Mark Weiss—Getty Images

Q: A job interviewer asked me if I would work unpaid overtime. How should I have answered?

At a recent second interview for a database analyst position, the interviewer stated, “This is a contract position – no benefits,” then asked “How do you feel about doing unpaid overtime?” with a clear verbal intonation suggesting the “right” answer. The interviewer was unable/unwilling to state how many overtime hours or how often overtime is required. Is there a way to answer this without being immediately dismissed from consideration? Can one negotiate how many “standard” vs. “overtime” hours one is willing to work? Is this even legal to ask?

A: If it’s an exempt position, they’re not required to pay overtime, and thus there’s nothing illegal about asking, essentially, “are you willing to work long hours?” On the other hand, if the position is non-exempt (and there are non-exempt tech positions; I don’t know if this was one of them or not), asking someone to work unpaid overtime is announcing you plan to break the law.

I’d respond by asking, “Can you give me a sense of how many hours people in this position work in an average week?” If the person refused to answer — which I think is what you’re saying happened here — I’d take that as a massive red flag. It’s basically an announcement that they’re going to wildly overwork you and not even do you the courtesy of having an honest conversation with you about what your work life would be like there.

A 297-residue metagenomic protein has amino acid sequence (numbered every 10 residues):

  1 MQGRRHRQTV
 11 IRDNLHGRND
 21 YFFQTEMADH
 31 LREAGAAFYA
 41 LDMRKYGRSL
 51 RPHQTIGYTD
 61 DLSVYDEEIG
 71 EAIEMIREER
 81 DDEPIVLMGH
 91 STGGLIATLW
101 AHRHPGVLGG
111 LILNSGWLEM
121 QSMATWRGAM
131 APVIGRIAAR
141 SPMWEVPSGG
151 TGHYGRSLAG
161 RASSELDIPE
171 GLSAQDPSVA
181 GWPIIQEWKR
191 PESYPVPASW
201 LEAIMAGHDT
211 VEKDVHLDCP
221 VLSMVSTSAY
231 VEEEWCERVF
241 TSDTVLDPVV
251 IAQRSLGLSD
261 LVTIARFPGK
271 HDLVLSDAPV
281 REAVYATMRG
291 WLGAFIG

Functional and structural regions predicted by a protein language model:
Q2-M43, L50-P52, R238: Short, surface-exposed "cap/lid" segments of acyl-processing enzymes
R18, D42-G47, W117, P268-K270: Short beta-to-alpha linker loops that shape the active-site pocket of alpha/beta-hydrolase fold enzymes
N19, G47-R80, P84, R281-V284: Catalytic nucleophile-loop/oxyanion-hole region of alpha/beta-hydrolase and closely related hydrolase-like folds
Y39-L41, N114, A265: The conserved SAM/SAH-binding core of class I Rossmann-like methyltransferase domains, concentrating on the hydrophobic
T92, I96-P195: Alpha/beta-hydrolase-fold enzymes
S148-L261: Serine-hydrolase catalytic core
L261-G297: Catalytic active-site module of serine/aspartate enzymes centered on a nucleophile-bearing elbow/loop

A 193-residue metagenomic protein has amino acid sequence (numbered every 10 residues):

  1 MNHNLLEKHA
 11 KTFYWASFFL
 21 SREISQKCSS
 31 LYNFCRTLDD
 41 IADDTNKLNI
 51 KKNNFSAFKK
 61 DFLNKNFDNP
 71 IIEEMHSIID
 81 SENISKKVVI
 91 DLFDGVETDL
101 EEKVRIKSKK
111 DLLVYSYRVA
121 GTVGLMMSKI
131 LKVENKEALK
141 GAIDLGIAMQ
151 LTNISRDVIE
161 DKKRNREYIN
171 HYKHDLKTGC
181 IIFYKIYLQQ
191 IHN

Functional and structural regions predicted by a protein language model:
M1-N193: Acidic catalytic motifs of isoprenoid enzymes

You asked how to answer without being dismissed from consideration, but there’s no reason to want to stay in the running at that point. Remember you’re supposed to be interviewing them right back and deciding if you even want the job, not just waiting to be chosen.

Q: I never got the raise I was promised. Should I say something?

I worked as a pharmacist assistant in high school (part-time during school and full-time in the summer) for about a year and a half, then had to move to another city for university. Then, after first year, I came back to the same place for the summer, and my manager told me that he would adjust my rate. But I got my first pay check today and the rate is the same as what I had in high school. How should I approach my manager?

A: “Hey Fergus, you had mentioned that you were increasing my pay rate this summer. I just got my first check and don’t see the increase on there. Is there something we need to do to make it go through?”

Assume it was an oversight and go from there.

Read next: The Secret Formula that Will Set You Apart in a Salary Negotiation

These questions are adapted from ones that originally appeared on Ask a Manager. Some questions have been edited for length.

More From Ask a Manager:

You May Like

EDIT POST